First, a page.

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Best of 2014 Albums

It’s Best Albums time! Honorable mention to The Bug, St. Vincent, The Hold Steady, Nothing, and The Men (which may be something like 15-11, or maybe not). Here we go…

10. We Come from the Same Place by Allo Darlin’ – Lately I find it so easy to fall for quiet, charming pop. My working rationale: it serves as counterbalance to the (often) high-energy and aggressive sounds of my usual favorite groups. British group Allo Darlin’ hooks and adores right into your heart with beautiful guitars, cheerful singing, and an airy sense of forward motion.

It’s their light percussion that I’m most fascinated by in retrospect, almost completely opposite of recent love The National (a drums-first kind of band). Here, the rhythm operates behind the scenes, brushed and skittering along. It’s an essential choice, giving the ringing guitars room to move and the cooing vocals places to fill.

09. LOSE by Cymbals Eat Guitars – For me, the inroad to LOSE was the wonderful guitar aggression. The one-two opening punch of “Jackson” and album highlight “Warning” are as powerful a pure rock performance as you’ll find in 2014. After you’ve been hooked, you’re in line to enjoy the rest of the album-long ride.

Cinematic centerpiece “Laramie” ebbs and flows with changes in instrumentation and tempo. “Place Names” builds slowly before crackling to life in a blaze of energy. Closer “2 Hip Soul” lets Sonic Youth noise give way to a solitary piano. While I come back to the guitar pieces most often, the rest of LOSE is a fantastic car ride.

08. Manipulator by Ty Segall – Do you like rock music? Do you like raw, aggressive, potent, fuzzed out, psychedelic guitar rock music? Are you willing to overlook a bit of excess to get that in one album? Oh good, then this is exactly the thing for you! No doubt fans of the genre will find a ton to love here, and fans of Segall himself are probably over the moon and back a few times. Segall’s spacy voice and guitar heroics are in fine form yet again. Also nice? The sonic palette covers some decent territory while staying self-consistent over the album (the bassy tracks, occasional strings, and slower songs help keep up variety).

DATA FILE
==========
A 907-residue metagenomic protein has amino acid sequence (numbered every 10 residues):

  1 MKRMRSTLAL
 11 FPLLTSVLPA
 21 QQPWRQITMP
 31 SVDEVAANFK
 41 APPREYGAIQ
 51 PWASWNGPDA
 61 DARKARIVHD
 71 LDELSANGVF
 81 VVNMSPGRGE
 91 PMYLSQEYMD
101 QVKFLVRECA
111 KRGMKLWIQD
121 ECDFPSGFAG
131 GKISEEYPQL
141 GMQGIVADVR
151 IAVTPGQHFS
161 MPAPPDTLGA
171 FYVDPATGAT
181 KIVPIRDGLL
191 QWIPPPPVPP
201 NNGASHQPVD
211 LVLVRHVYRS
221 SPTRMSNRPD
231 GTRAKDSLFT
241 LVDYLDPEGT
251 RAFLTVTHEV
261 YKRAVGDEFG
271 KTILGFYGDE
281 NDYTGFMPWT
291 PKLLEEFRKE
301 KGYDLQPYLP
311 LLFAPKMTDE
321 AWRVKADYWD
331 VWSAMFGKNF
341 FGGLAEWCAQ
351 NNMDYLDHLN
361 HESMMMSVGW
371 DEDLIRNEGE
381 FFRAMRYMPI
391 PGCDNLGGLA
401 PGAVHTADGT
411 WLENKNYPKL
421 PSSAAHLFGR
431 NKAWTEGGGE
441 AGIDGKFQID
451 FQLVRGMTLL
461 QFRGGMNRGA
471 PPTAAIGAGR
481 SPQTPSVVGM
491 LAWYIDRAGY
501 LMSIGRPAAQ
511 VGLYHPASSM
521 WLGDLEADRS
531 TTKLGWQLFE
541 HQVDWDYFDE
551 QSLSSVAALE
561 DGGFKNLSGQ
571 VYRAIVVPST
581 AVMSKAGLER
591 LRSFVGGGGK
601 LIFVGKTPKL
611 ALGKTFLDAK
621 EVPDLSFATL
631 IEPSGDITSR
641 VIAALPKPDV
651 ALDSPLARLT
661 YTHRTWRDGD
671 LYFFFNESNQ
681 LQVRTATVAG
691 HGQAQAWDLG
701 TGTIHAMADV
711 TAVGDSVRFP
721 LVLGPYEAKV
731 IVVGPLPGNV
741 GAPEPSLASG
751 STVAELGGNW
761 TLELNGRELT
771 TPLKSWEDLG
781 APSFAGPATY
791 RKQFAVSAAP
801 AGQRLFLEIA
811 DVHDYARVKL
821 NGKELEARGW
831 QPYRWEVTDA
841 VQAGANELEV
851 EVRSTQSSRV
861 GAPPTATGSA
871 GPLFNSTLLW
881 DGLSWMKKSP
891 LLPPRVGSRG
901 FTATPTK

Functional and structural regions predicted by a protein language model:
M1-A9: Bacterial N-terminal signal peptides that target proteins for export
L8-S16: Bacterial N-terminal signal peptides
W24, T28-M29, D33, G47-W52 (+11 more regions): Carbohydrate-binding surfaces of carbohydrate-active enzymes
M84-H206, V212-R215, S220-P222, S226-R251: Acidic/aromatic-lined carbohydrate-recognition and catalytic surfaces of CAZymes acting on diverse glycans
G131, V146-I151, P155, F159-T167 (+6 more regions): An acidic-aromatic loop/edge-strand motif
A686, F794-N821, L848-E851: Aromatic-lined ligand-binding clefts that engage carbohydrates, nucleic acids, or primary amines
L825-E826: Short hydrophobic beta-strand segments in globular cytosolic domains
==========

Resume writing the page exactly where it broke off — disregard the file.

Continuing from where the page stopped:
The main drawback? The length of the collection. At just under an hour, Manipulator drags. It’s hard to pinpoint any exact weak point. Instead, the issue is fatigue factor. You could probably take any 10-12 of the 17 tracks and make a superb record. Of course, if you’re into this sound, the massive boost to your collection is more than reason enough to jump at Manipulator.

07. Singles by Future Islands – Look past “Seasons” for a minute (don’t worry, we’ll be back). Through the other 9 songs, Singles is an emotional ride, filled with nostalgia, exuberance, sexual energy, and a deep sense of sadness. Much of the heavy lifting is done by singer and frontman Samuel T Herring, delivering 10 track of soul-on-sleeve intimacy. The sincerity is given incredible volume with his intense (and distinct) style.

Supporting Herring is the loose, warm bass and the calculated, perfect synth sounds. And that’s where the real payoff lies: that interplay between the human irrational of the verbalized meaning, and the cool creation of the electronics. “Doves” hits the mark perfectly, especially in its hypercharged ending. Herring pleads, “Ooh ba-by, don’t hurt no more,”  a line given jarring power atop the sliding guitar noise and the chime-like rings of the sounds below.

And then there’s this matter of “Seasons (Waiting On You).” It is one of the year’s best songs, brought to an even bigger public place thanks to that whole Letterman thing. It’s nice that Future Islands is getting the exposure. That the song is so good? Even more satisfying.